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Protecting communities round the clock

Cybersecurity matters: How DAC (NS) Ng Sy Jang keeps communities safe, through his National Service role in the Singapore Police Force and his full-time job.

TEXT: KEENAN PEREIRA

PHOTOS: DAC (NS) NG SY JANG

Security and safety are big themes in DAC (NS) Ng Sy Jang’s life. By day, he serves as an IT Security Researcher at DSO National Laboratories (DSO), Singapore’s largest defence research and development organisation. But the 49-year-old’s efforts to keep Singapore safe don’t end there: He also does this as the NS Commander for the Singapore Police Force (SPF)’s Crime Investigation Department (CID).

DAC (NS) Ng’s journey with SPF began in the late 1990s, when he signed on following his National Service (NS). It was an exciting time as technology was quickly changing the way they operated. He explains how the widespread presence of closed-circuit television cameras (CCTVs) has been a gamechanger: “Back then, if we wanted to catch a loan shark runner, we would have to wait at the victim’s home to catch them in the act. But we don’t need to do that anymore, since we can rely on CCTV footage to help us.”

A SECURITY BOOST THROUGH TECH

Technology has also made it easier for the public to reach the police. For instance, the SMS 71999 Service allows members of the public who require emergency assistance to text the police when it is not safe to call ‘999’ or when they are unable to speak. Police reports can also be easily filed online.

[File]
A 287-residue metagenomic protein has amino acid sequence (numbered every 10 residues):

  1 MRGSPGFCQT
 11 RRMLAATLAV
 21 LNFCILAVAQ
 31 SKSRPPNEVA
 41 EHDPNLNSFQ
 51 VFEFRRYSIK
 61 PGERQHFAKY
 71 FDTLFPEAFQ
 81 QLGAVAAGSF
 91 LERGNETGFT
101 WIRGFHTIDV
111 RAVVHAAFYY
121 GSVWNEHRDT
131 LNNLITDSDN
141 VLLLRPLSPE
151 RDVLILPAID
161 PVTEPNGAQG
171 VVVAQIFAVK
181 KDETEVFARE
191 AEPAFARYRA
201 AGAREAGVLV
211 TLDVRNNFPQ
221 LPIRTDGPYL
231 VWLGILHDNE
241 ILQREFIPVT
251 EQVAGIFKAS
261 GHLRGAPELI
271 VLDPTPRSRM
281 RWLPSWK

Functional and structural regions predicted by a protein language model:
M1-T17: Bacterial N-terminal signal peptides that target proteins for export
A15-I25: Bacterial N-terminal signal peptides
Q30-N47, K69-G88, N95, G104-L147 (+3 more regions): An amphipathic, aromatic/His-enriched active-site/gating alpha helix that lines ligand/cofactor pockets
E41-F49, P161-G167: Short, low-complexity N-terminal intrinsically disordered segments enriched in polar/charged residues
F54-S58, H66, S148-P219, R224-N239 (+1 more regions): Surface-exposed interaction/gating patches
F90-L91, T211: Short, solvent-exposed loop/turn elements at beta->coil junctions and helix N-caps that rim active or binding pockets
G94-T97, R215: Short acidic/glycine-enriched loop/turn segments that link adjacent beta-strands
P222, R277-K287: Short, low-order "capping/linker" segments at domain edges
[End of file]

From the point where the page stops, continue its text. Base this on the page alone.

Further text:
But with the advancement of technology comes the risk of cybercrime. The SPF reported 22,219 such cases in 2021, a 38 per cent increase from 16,117 cases in 2020. These cases include online scams and cyber extortion, which can affect both civilians and the SPF.

“Cybersecurity is a matter of concern for everyone, both inside and outside of the Force. It’s important that we follow good tech practices, such as changing our passwords regularly, so that we do not fall prey to such crimes,” advises DAC (NS) Ng, whose full-time role in IT security gives him an edge in understanding tech issues. “At work, we have the tools and know-how to find out what different kinds of malware do and how best to detect and thwart them.”

AN UNENVIABLE BUT NECESSARY TASK

In his present role as NS Commander of the CID, he leads over 160 NSmen, more than half of whom are in its disaster victim identification group. “In the event of a mass casualty event, these men will assist the regulars in identifying victims using dental records and fingerprints,” explains DAC (NS) Ng. “The current NSman batch is being trained to learn how to carry out their duties and how to handle and identify bodies and body parts.”

Four members of his team were involved in Exercise Mayday, which concluded in June 2022. This exercise simulated a plane crash, with dismembered “bodies” lying around. It trained DAC (NS) Ng’s men to react to such situations and taught them how to handle body parts with care, so that they could later be used in victim identification.

“During a mass casualty event, families will report missing loved ones to us and provide certain identifying traits — a ring or mole, for example, which will be keyed into a system. This will then be matched against the body parts found to help us speed up the process of identifying victims,” explains DAC (NS) Ng.

He admits that some might find the task challenging but says that the unit’s focus on team spirit and collaboration helps get the job done. “All the unit’s leaders try to build rapport with the team and lead by example so we can ensure mission success. It’s an unenviable but necessary task.”

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CYBERSECURITY DOS AND DON’TS

DAC (NS) Ng shares tips on maintaining good cybersecurity:

  • Don’t share your password and ensure it’s long enough and unique.
  • Don’t click on links from unknown sources.
  • Don’t download apps from untrusted sources.
  • Do be more vigilant and aware of tactics used by scammers.

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